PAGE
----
16 years ago an explosion at the Chernobyl nuclear plant killed 31 people and sent a thick cloud of radiation across much of Europe. Today, the skies are clear, but the fight against radiation sickness is far from over.
The tragedy of the Chernobyl nuclear accident persists 16 years later.
On April 26, 1986 reactor number four at the Chernobyl nuclear power plant in the Ukraine exploded, spewing clouds of radioactive dust across much of East and Central Europe. It was the world’s worst civil nuclear disaster. Some 31 people died in the reactor fire, and several dozen more were injured. In the days and weeks following the accident, the instances of radiation-related sickness skyrocketed throughout the region. Today 16 years later, the aftereffects are still being felt.
Radiation specialists who work in the Ukrainian region around the plant, which was finally shut down in December 2000, say the fight against radiation-related illness is far from over. Ukrainian children born after the accident have a high level of genetic-related birth defects, and many more have been harmed by consuming radioactive food over the last several years. These children form a new generation of Chernobyl victims who could pass the accident’s tragic legacy on to the next, the specialists say.
Photo taken in November 1994 shows an exterior view of the sarcophagus around the No. 4 reactor at the Chernobyl, Ukraine, nuclear facility.
Children at risk
"Today, 16 years after the accident, there remain some huge problems in several regions... especially in terms of children’s health and in terms of food," Olga Bobylova, deputy secretary of Ukraine’s health service said at a news conference on the eve of the disaster’s anniversary.
"In areas surrounding Chernobyl meat and milk in the private sector have high levels of radioactivity... there are also problems with the mushrooms and berries in the forests... such food can have a profound effect on health," she said.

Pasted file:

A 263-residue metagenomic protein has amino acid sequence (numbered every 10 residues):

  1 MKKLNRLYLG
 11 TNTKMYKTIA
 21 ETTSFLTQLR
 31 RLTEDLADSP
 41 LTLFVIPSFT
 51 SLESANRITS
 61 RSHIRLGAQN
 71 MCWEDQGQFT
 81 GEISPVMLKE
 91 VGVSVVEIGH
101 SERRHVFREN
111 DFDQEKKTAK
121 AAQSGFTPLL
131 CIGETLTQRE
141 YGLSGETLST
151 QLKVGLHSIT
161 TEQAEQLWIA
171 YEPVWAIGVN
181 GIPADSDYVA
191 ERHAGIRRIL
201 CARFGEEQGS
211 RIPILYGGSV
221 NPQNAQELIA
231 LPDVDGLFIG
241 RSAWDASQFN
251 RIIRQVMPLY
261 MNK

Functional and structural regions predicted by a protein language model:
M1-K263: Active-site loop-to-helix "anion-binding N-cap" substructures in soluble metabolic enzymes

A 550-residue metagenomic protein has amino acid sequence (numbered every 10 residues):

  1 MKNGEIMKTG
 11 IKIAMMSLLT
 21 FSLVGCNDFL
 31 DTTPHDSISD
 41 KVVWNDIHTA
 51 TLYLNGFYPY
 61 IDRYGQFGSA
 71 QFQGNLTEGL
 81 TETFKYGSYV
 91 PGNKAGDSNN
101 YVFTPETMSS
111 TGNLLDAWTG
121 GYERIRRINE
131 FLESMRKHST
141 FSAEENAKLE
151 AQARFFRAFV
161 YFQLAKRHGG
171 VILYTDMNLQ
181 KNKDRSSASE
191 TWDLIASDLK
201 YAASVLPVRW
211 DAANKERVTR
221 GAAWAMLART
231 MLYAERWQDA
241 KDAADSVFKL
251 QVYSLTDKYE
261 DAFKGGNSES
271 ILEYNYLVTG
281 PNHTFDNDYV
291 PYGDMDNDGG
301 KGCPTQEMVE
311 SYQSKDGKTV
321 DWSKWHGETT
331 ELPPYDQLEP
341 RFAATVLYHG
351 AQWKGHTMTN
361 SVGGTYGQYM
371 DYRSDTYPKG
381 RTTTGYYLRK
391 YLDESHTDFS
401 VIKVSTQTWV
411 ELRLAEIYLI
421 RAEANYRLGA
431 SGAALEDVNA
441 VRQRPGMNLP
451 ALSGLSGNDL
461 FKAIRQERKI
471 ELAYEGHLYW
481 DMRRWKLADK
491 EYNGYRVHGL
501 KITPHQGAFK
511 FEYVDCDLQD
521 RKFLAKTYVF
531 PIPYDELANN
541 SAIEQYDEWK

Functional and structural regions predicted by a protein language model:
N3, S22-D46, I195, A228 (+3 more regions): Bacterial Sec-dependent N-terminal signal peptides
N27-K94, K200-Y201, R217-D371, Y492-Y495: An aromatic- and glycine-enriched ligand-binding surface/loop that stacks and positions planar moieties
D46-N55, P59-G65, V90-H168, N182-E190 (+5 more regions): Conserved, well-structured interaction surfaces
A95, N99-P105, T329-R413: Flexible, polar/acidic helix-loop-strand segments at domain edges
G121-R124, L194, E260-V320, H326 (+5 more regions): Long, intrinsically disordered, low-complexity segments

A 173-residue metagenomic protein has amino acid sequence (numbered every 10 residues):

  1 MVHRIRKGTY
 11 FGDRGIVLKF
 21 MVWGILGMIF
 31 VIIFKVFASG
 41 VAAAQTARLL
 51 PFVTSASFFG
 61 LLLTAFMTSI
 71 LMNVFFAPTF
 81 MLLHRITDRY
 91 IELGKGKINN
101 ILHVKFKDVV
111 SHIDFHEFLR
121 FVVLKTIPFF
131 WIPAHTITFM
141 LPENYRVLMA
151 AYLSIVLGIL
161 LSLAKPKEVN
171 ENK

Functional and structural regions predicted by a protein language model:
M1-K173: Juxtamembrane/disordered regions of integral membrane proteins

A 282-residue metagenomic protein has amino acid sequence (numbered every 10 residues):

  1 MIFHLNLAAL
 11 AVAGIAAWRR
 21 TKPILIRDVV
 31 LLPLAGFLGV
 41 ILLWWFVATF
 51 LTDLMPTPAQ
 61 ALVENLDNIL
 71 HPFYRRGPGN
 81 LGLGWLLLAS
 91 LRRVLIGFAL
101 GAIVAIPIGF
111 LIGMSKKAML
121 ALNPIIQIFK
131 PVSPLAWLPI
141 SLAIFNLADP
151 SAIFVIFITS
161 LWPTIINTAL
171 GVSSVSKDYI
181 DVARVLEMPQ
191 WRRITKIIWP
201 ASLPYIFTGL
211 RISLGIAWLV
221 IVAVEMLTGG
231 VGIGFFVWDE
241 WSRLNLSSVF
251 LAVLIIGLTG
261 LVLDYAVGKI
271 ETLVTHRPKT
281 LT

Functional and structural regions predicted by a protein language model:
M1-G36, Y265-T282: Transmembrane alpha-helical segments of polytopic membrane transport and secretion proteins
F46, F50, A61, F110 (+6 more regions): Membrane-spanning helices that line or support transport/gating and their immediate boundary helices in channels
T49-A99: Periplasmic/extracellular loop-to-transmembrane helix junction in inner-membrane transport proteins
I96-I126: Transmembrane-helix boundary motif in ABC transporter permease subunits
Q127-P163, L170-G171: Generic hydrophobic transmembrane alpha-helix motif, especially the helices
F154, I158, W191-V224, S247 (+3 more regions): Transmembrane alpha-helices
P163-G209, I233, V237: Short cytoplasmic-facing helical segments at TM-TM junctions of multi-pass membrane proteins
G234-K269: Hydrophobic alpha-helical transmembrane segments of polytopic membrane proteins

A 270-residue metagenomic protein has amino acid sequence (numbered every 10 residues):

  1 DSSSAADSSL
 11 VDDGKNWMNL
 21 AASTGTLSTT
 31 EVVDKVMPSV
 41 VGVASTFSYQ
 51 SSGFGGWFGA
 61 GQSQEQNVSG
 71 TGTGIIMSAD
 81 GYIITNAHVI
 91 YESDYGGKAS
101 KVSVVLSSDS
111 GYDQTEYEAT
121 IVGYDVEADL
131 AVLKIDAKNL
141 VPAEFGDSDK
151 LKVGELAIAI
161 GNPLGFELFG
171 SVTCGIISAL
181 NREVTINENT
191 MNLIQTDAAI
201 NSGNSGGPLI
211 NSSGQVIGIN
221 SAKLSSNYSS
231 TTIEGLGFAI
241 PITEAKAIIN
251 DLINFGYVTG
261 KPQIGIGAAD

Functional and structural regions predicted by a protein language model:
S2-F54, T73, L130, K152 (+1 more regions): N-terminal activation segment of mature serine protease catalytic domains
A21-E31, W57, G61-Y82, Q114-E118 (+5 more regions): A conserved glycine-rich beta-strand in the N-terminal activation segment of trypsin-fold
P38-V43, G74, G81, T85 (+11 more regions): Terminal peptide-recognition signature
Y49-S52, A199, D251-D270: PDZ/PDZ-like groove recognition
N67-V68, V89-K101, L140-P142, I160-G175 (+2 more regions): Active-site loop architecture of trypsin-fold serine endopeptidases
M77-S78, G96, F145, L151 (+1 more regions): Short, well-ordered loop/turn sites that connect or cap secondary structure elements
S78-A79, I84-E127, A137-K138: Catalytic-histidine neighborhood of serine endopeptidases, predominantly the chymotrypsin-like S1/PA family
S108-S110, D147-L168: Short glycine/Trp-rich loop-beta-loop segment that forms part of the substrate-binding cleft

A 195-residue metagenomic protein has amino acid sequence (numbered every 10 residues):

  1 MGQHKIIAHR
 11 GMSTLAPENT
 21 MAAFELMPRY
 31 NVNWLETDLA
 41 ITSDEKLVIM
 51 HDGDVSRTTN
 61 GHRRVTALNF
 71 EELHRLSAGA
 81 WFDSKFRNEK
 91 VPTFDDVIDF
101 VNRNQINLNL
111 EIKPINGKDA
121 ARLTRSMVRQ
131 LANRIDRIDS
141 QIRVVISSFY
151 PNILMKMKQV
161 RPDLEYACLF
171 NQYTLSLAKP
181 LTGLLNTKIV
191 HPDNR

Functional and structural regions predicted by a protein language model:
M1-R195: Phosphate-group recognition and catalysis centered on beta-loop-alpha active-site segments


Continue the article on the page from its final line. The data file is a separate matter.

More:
The health crisis is augmented by the country’s growing poverty. Some 200,000 impoverished Ukrainians have no choice but to live in areas affected by radioactive contamination from the plant, says a recent United Nations' study. To supplement their meager meals, families gather berries and mushrooms from fields and forests still contaminated by radioactive debris. Many do not even know that the food poses a health risk so long after the accident.
And the government is not in a position to provide much help. "The state tries to give children good, clean food, but it cannot because of a lack of funds", says Secretary Bobylova.
Radiation specialists meeting near the plant on Thursday urged the Ukraine and the international community not to forget Chernobyl. The Chernobyl disaster cannot slip unnoticed into history’s archives, they said. It must not become a "forgotten crisis" – a term first coined by the United Nations when it hinted that funds could run out as interest in the disaster faded.
Health officials in the Ukraine warned that the disaster was still very much a current crisis. Evgeniya Stepanova, a specialist in radiation-related illnesses, said children and adults were beginning to show new complications years after the explosion. The full extent of the radiation, she said, is only beginning to surface now.
Anna Dolgova wipes tears as she holds a portrait of her husband Vladimir who died after he helped cleanup the aftermath of the Chernobyl nuclear explosion, during a requiem ceremony to commemorate victims of Chernobyl tragedy at a monument to them in Ukraine's capital Kiev April 25.
In recent years, it has become increasingly clear that Chernobyl will cast a dark cloud over the health in the region for a long time to come. In the Ukraine, thousands of deaths and unusual illnesses are regularly blamed on Chernobyl.
"Research has shown genetic mutations in sufferers of Chernobyl, both adults and children... Those children and adults are more likely to get cancer and pass on mutations to their children," Stepanova said at a press conference on Thursday.
Even neighboring countries such as Belarus and Russia are pointing their fingers back at the accident as the cause for a significant jump in thyroid cancer among their population. And they are probably correct in doing so. According to scientists, the rate of certain types of cancers increases in areas exposed to nuclear fall out. Studies also show that there is a clear link between exposure to nuclear radiation and genetic mutation.
In the face of mounting scientific evidence, Stepanova said it was time to turn the world’s attention to those who have no choice but to suffer the consequences and those who could unwittingly become the next victims of Chernobyl.